Like Charles II, the sick man of Europe was 'an unconscionable time dying.' Time and time again from the seventeenth century observers predicted the collapse of the Ottoman Empire, yet it outlived all its rivals. As late as 1910 it straddled three continents. Unlike the Romanovs, Hohenzollerns or Habsburgs, the House of Osman was still recognised as an imperial dynasty during the peacemaking which followed the First World War. This book offers a fascinating overview of the Ottoman Empire's decline from the failure to take Vienna in 1683 to the abolition of the Sultanate in 1922 by Mustafa Kemal, after a revolutionary upsurge of Turkish national pride. It deals with constantly recurring problems: competing secular and religious authority; acceptance or rejection of Western ideas; greedy neighbours; population movements; and the strength or weakness of successive Sultans. The book also emphasises the challenges of the early twentieth century, when railways and oilfields gave new importance to Ottoman lands in the Middle East. Recent events have put the problems that faced the later Sultans back upon the world agenda. Names like Basra and Mosul again make the headlines. So, too, do the old empire's outposts in Albania and Macedonia in the west and the mountainous Caucasus in the east. Alan Palmer's narrative reminds us of the long, sad continuity of conflict in the Lebanon. We read of the Kurdish struggle for survival, of Armenian aspirations for independence, of the lingering interests of the Ottomans in their Libyan provinces, and of the Muslim character of Sarajevo in the troubled country that was once Yugoslavia. The Ottoman past has great relevance to the changing patterns of eastern Europe and western Asia in the twentieth century.

A Peace to End All Peace

Author: David Fromkin
Publisher: Holt Paperbacks
ISBN: 1429988525
Release Date: 2010-08-03
Genre: History

Published with a new afterword from the author—the classic, bestselling account of how the modern Middle East was created The Middle East has long been a region of rival religions, ideologies, nationalisms, and ambitions. All of these conflicts—including the hostilities between Arabs and Israelis, and the violent challenges posed by Iraq's competing sects—are rooted in the region's political inheritance: the arrangements, unities, and divisions imposed by the Allies after the First World War. In A Peace to End All Peace, David Fromkin reveals how and why the Allies drew lines on an empty map that remade the geography and politics of the Middle East. Focusing on the formative years of 1914 to 1922, when all seemed possible, he delivers in this sweeping and magisterial book the definitive account of this defining time, showing how the choices narrowed and the Middle East began along a road that led to the conflicts and confusion that continue to this day. A new afterword from Fromkin, written for this edition of the book, includes his invaluable, updated assessment of this region of the world today, and on what this history has to teach us.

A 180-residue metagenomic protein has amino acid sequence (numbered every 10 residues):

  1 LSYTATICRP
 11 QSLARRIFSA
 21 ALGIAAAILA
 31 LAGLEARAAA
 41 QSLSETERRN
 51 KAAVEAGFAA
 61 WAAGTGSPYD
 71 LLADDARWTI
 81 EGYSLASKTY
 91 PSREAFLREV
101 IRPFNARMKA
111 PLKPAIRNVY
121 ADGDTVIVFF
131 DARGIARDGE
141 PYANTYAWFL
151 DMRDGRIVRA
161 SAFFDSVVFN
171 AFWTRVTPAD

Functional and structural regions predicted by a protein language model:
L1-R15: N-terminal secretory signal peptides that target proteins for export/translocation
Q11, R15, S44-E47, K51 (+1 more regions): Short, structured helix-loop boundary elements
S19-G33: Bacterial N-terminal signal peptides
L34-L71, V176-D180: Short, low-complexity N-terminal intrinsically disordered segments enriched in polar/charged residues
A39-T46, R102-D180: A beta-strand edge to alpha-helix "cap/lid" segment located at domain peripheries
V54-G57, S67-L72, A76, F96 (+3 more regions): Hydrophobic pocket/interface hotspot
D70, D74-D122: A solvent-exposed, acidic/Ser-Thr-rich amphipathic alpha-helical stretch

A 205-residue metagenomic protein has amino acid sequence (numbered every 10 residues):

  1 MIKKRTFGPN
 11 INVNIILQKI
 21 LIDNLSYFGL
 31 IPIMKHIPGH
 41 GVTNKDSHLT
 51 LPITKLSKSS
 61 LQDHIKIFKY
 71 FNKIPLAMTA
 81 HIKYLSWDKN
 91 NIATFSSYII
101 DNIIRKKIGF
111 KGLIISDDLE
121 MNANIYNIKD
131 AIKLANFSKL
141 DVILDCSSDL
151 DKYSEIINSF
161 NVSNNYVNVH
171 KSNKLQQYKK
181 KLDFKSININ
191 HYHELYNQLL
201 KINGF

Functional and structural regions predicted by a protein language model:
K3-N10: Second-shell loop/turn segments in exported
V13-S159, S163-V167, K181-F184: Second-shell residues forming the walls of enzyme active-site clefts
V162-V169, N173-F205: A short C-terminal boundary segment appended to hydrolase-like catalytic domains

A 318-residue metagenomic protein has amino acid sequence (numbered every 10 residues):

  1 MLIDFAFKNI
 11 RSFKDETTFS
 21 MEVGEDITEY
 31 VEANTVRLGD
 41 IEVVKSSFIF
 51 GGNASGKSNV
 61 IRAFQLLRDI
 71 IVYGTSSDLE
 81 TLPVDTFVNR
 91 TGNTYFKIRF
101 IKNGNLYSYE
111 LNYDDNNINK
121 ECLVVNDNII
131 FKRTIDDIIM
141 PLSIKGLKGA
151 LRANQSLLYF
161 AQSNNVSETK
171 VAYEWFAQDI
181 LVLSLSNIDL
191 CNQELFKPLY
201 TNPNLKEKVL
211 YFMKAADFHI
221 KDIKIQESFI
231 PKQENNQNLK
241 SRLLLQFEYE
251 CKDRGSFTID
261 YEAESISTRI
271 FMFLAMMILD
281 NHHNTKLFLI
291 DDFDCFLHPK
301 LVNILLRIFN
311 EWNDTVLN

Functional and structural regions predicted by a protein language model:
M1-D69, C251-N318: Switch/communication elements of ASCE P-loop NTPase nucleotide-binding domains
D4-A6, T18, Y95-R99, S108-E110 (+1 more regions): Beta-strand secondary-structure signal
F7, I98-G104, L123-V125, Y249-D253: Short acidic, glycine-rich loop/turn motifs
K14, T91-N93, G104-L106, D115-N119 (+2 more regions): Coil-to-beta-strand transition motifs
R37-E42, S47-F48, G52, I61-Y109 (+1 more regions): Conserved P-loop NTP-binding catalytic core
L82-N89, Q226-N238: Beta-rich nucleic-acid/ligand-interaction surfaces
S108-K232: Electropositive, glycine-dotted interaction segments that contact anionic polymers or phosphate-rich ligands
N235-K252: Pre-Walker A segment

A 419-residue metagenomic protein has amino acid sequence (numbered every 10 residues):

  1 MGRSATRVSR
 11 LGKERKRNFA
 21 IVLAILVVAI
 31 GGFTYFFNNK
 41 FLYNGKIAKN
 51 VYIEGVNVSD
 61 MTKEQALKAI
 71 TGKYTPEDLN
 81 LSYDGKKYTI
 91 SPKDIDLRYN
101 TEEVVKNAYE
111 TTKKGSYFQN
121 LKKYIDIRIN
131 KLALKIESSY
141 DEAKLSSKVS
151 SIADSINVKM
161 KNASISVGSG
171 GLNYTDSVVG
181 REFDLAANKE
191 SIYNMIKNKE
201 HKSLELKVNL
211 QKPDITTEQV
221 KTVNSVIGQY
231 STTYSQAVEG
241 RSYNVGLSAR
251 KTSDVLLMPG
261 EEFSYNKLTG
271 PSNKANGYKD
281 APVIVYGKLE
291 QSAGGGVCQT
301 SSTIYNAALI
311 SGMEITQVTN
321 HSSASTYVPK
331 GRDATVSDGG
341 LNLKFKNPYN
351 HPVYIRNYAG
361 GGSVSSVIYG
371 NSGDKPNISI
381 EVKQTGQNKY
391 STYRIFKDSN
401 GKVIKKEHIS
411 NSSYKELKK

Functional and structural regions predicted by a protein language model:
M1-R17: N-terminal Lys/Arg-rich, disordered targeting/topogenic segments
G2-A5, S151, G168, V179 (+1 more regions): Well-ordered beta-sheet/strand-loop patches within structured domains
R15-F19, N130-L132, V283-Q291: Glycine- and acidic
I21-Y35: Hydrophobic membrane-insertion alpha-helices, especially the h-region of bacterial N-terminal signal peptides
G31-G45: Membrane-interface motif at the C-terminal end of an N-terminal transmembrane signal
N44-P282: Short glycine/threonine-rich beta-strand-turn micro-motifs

Fall of the Sultanate

Author: Ryan Gingeras
Publisher: Oxford University Press
ISBN: 9780199676071
Release Date: 2016-03-24
Genre:

Fall of the Sultanate encompasses a full accounting of the political, economic, social, and international forces that brought about the passing of the Ottoman Empire. It surveys the causes and outcomes of the principle events (particularly World War I) that led to the state's dissolution in 1922. Drawing upon a large gamut of sources in multiple languages, the fall of the Ottoman sultanate is presented here largely through the eyes of citizens andpolitical leaders who experienced the empire's end first hand. Above all, the volume explores the causes that eventually led so many to view the legacy of the Ottomans with loathing and resentment.

The Ottoman Endgame

Author: Sean McMeekin
Publisher: Penguin
ISBN: 9780698410060
Release Date: 2015-10-13
Genre: History